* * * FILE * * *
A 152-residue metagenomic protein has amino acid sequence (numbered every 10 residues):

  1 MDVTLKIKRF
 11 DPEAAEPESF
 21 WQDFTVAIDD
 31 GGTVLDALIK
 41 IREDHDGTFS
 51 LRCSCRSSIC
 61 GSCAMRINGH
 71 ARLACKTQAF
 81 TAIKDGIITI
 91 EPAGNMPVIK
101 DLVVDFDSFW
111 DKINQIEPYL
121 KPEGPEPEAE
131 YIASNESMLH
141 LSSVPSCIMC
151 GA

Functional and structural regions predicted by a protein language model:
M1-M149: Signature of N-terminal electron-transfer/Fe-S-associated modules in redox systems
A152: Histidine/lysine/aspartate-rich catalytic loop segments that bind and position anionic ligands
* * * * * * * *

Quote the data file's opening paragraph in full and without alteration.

A 152-residue metagenomic protein has amino acid sequence (numbered every 10 residues):